The latest news suggests that Home Depot has been hacked in the same manner as Target, Neiman Marcus, Michaels, UPS Store and others.
In a recent post on ComputerWorld.com, Jeremy Kirk of IDG News Service says that hackers may have the upper hand for years as the retail industry slowly upgrades its systems.
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Here are the highlights of Kirk’s ComputerWorld.com post, “Why Hackers May Be Stealing Your Credit Card Information For Years”:
• As one example, Kirk describes how a simple configuration error allowed a penetration tester to gain remote access into a merchant’s computer network. At that point, the retailer was vulnerable to malicious software that can harvest card data stored in memory.
• One sign the problem is worsening: The U.S. Department of Homeland Security and Secret Service warned last month that upward of 1,000 businesses may be infected by malware on their electronic point of sale (POS) devices.
• Using a process known as “RAM scraping,” malware such as Backoff, BlackPOS and JackPOS hunts down clear-text payment card details which are held momentarily in a computer’s memory.
• Tech experts say that PCI-DSS version 3.0, the latest security specification, does not mandate point-to-point encryption, which would eliminate the in-memory malware issue.
• The PCI-DSS developers at the PCI Security Standards Council recently recommended that merchants switch to using that kind of encryption technology. Historically, however, retailers can have technology refresh cycles as long as five to seven years. As a result, Avivah Litah, a Gartner analyst who consults with banks and card companies, tells Kirk, “Fraud is expected to migrate from big retailers that resolve the weaknesses to smaller ones who have not.”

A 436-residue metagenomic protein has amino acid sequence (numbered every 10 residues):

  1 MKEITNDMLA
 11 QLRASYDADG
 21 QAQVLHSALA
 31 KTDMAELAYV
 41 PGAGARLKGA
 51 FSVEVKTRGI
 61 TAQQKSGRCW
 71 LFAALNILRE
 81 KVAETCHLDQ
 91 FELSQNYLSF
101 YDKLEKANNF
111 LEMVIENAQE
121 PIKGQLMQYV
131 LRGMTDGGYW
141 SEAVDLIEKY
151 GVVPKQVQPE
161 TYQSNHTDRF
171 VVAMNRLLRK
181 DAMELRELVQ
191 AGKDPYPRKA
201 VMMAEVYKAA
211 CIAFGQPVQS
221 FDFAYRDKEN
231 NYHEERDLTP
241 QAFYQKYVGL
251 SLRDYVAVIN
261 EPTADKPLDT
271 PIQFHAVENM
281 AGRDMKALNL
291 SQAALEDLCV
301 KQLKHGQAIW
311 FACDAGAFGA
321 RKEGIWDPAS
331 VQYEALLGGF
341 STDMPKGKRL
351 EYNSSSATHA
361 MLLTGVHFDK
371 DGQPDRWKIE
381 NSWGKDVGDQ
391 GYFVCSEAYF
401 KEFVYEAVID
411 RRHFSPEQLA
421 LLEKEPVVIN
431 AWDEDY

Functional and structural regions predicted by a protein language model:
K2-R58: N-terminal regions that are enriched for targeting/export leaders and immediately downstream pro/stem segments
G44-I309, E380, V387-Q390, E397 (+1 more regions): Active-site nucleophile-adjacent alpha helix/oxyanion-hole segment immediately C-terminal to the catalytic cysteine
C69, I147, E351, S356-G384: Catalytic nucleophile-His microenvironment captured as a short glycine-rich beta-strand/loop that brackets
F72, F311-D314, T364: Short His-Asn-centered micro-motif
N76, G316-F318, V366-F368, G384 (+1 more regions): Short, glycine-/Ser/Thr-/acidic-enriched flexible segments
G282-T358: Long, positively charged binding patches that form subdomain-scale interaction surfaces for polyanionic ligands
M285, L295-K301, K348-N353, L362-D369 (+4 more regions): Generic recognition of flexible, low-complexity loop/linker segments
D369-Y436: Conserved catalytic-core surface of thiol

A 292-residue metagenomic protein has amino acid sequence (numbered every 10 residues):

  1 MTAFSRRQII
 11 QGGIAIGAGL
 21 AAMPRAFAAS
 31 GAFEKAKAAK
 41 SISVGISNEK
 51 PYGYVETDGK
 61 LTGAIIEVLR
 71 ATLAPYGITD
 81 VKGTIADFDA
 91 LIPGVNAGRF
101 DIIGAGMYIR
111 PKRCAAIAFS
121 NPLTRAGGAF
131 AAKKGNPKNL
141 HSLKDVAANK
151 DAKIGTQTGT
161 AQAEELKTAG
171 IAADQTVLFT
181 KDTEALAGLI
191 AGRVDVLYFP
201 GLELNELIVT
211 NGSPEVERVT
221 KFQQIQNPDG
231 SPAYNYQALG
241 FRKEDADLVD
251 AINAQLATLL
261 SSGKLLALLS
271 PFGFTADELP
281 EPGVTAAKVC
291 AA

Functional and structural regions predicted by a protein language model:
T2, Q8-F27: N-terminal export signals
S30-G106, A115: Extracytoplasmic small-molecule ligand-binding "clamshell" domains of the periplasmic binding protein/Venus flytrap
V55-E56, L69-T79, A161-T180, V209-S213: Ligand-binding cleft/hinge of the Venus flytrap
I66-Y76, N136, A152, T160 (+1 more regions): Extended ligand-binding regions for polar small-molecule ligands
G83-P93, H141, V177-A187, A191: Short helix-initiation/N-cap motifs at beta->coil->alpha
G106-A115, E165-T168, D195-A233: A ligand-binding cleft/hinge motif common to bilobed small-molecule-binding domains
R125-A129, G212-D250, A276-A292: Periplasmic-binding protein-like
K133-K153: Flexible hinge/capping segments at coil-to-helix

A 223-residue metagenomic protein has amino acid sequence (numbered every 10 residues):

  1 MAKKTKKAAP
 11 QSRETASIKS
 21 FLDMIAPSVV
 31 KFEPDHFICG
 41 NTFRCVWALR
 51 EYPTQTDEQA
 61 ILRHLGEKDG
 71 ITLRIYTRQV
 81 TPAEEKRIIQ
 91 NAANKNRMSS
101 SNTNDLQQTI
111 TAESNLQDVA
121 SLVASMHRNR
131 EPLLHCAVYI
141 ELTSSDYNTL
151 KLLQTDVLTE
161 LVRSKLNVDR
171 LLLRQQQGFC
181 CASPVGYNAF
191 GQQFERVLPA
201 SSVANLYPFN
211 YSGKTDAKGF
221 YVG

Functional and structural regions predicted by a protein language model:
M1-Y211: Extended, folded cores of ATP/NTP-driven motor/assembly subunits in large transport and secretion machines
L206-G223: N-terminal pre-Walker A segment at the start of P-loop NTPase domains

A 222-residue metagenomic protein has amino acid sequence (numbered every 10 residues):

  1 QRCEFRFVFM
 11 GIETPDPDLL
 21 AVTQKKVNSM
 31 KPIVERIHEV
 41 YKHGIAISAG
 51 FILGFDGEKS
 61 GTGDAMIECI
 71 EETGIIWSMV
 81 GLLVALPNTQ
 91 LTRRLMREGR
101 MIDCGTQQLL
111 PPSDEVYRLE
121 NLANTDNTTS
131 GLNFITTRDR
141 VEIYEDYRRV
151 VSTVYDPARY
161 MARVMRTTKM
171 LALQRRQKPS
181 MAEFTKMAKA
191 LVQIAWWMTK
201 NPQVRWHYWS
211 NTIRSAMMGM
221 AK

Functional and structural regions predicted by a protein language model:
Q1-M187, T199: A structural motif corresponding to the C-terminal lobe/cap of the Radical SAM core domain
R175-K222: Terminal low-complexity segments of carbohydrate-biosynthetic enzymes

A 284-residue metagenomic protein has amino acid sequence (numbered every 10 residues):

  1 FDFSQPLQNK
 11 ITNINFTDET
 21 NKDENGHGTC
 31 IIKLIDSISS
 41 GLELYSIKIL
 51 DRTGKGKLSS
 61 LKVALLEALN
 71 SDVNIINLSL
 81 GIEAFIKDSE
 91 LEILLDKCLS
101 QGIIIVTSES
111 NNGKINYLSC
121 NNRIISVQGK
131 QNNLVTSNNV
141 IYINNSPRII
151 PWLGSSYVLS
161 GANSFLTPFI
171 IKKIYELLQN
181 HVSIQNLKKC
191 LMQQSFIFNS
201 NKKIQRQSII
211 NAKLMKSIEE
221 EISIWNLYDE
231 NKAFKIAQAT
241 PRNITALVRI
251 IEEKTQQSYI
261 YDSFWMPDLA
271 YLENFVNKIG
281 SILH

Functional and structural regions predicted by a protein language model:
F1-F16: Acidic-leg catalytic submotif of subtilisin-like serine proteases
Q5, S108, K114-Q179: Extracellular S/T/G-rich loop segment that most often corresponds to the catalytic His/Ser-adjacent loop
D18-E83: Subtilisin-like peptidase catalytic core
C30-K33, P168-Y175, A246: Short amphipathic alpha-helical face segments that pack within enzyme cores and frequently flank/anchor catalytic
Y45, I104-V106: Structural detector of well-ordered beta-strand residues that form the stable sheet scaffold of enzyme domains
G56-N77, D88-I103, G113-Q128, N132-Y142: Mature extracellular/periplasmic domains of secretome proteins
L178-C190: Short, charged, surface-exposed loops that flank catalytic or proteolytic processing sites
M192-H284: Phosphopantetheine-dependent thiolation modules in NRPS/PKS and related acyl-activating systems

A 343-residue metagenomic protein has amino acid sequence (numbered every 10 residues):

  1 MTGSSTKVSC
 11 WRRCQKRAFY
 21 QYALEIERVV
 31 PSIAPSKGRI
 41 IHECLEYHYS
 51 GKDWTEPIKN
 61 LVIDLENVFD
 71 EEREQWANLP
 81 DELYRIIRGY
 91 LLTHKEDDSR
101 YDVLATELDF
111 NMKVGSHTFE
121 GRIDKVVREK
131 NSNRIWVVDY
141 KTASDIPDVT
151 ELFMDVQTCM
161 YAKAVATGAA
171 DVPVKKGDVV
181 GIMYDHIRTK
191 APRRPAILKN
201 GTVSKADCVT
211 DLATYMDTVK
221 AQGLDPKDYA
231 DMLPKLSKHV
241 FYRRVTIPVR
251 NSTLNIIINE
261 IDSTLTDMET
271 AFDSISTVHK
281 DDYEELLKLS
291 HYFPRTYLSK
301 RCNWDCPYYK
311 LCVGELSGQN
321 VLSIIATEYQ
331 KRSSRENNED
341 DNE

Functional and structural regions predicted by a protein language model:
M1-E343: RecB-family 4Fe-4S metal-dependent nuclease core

• Kirk writes that retailers are also missing key signs in their network logs that they’re under attack. “Subsequently, most breaches are discovered by third parties, such as when fraud shows up on cards,” said Bryan Sartin, managing director for Verizon’s Risk Team, quoted in the post. “Many merchants are using “1990s technology to react to modern-era cyberattacks.”
• Nick Economidis, an underwriter with the Beazley Group, has seen its data breach insurance business boom, in part, because merchants can be fined by card companies for breaches and are on the hook to pay for forensic investigations – which for PCI-related breaches can cost as much as $100,000.
• Merchants have on occasion struck back by suing suppliers and integrators of point of sale systems and arguing that the suppliers are liable for breaches due to setup and maintenance errors. “Interestingly, very few of the lawsuits are ever litigated, as POS suppliers often choose to settle,” says Charles Hoff, an Atlanta-based lawyer who has been involved in many such actions.
• The PCI-DSS 3.0, which comes into force on January 1, 2015, is complex, with 12 main requirements and more than 250 sub-requirements.
• “The PCI Council advises that retailers can’t just pass an annual audit and forget about it,” writes Kirk. “A main concern is that networks are modified over time, which could inadvertently create weak points for hackers to capitalize on.”
Read the full ComputerWorld.com post here.
For more insights into point of sale security, check out our related posts, Criminals Hit Their Target, 40 Million Cards Affected, Target Hack Claims Its Final Victim, EMV Technology Chips Away at Credit Card Fraud, Target Acquisition, and “Backoff” Tracking Memory, Taking Credit.
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